In the Royal Navy’s Fleet Air Arm, way back a century ago, when the old string-bag aircraft were covered with canvas, waterlogging was a problem. When the canvas wings of the airplanes became saturated with rain or sea spray they were unable to fly. When that happened, a description of the aircraft was “wet and fucking useless”, which was soon reduced to the initials WAFU, which came to mean no flying. However, over the years the term was adopted by the seamen to describe the fly-boys of the Fleet Air Arm and was eventually adopted by them as a badge of honour.
If you were a sailor and you were asked a difficult question about some character in naval history that you had no idea about, you could confuse the questioner by using an old navy expression. It appears to give an answer while bringing in the name of one of Britain’s most famous warships. You could say, “Oh! Yes, that was old fucky off the ‘ood.” (HMS Hood was known and revered throughout the navy as The Mighty ‘ood.)
Our cherished Anglo Saxon word has spread to many countries around the world and an interesting story comes from wartime Britain, when a BBC broadcaster was interviewing a Polish fighter pilot who had shot down two German planes. The pilot was enthusiastically describing how he’d managed to accomplish his feat.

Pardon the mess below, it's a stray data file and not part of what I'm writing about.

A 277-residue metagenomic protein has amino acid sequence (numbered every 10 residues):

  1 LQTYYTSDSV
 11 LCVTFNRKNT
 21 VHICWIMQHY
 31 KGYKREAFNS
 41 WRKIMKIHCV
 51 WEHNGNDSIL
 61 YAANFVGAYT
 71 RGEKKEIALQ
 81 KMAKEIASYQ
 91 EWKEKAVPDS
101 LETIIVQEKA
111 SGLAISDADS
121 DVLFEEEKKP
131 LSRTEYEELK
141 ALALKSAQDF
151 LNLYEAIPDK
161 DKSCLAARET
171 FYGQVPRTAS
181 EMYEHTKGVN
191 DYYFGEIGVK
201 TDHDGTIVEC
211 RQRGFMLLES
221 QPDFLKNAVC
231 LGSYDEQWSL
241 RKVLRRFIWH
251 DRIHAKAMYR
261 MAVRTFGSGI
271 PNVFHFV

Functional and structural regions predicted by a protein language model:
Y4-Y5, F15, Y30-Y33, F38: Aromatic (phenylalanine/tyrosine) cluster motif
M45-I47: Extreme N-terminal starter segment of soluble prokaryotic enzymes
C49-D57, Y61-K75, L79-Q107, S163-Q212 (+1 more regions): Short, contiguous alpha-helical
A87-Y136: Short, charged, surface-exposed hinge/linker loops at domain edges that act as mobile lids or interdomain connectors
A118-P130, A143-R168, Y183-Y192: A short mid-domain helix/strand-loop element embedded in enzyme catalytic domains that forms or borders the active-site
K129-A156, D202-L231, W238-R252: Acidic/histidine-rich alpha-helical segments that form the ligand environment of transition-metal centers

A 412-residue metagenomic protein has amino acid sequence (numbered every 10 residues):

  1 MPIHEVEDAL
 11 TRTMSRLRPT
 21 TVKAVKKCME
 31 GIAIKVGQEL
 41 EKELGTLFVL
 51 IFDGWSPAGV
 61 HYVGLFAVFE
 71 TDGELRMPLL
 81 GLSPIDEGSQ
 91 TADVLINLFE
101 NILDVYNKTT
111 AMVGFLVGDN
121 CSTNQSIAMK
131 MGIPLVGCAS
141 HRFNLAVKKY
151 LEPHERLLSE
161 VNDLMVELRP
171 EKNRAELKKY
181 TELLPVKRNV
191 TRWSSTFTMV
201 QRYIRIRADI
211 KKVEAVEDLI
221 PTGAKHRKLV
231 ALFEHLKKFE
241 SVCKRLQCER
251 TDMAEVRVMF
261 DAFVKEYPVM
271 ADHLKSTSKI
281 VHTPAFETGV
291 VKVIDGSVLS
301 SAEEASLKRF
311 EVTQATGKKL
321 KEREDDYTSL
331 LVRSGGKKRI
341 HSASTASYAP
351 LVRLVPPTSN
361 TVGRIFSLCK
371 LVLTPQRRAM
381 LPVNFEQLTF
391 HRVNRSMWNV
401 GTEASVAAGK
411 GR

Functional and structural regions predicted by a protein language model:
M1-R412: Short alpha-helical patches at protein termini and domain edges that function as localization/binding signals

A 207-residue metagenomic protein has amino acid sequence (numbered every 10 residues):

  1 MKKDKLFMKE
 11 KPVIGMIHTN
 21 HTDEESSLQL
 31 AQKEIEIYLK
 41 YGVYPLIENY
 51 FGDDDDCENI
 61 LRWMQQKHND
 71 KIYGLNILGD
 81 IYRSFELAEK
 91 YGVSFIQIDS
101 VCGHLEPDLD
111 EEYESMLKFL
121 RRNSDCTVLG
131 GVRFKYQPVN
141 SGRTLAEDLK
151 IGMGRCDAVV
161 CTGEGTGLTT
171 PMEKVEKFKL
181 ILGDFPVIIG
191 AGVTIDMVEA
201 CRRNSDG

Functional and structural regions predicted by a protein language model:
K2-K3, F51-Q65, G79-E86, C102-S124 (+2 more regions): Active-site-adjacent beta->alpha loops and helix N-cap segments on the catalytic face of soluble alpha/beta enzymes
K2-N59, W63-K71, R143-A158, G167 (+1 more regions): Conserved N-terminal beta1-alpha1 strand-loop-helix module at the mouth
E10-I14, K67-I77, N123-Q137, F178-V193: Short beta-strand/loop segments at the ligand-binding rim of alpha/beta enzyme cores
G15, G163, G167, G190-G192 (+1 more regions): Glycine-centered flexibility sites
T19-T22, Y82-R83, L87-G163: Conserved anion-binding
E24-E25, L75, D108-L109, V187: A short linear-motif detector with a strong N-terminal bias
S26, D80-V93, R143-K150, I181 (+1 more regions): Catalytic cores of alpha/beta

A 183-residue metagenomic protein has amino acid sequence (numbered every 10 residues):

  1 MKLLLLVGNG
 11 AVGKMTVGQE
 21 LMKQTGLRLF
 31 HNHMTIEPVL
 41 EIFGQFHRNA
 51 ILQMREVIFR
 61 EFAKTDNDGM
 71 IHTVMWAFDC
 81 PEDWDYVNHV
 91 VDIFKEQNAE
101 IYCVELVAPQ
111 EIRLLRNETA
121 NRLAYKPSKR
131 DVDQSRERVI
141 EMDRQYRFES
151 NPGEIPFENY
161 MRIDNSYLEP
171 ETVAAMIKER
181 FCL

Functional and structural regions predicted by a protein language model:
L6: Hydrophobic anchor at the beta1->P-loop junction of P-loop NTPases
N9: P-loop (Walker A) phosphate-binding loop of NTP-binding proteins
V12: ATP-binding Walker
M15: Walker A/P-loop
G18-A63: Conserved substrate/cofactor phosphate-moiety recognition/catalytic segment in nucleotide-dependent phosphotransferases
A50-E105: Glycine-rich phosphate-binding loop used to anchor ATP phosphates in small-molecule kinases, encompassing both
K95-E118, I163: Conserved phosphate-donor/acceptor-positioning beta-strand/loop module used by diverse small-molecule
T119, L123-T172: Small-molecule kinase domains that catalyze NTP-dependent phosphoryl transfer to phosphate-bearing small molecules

“I managed to get close behind the first focker and gave him a long burst, which blew his tail off, then the second focker came out of the cloud and I got him as well.” The broadcaster then broke in to say, “Ah! Yes. I should explain to our listeners that a Focker is a type of German aircraft.” The Polish pilot said, “Yes, yes, that is right, of course. But these two fockers were Messerschmitts.”
In conclusion, I would like to reveal a little-known therapeutic benefit that regularly using this ancient word can bring to experienced practitioners (such as coarse working-men, sailors, schoolboys, tradesmen, policemen, lady schoolteachers, and important ladies, and even to casual users such as old ladies, vicars and intellectuals such as myself) if it’s used meaningfully and on a daily basis. This ancient, magical word can relieve tension, lower blood pressure and induce a calming aura for the user.
It is also claimed that the word may be used as a transcendental meditation mantra. If, on waking in the morning, you repeat five times, “Fuck you, fuck everybody,” it will clear your mind and cleanse your liver, whiten your teeth, clear bad breath and make you feel a lot happier. You can also direct the mantra at someone specific, such your boss, an ex-friend who’s fucked you off, or even an organisation. For example, “Fuck the Inland Revenue Department.”
I do, and I’m as happy as fuck.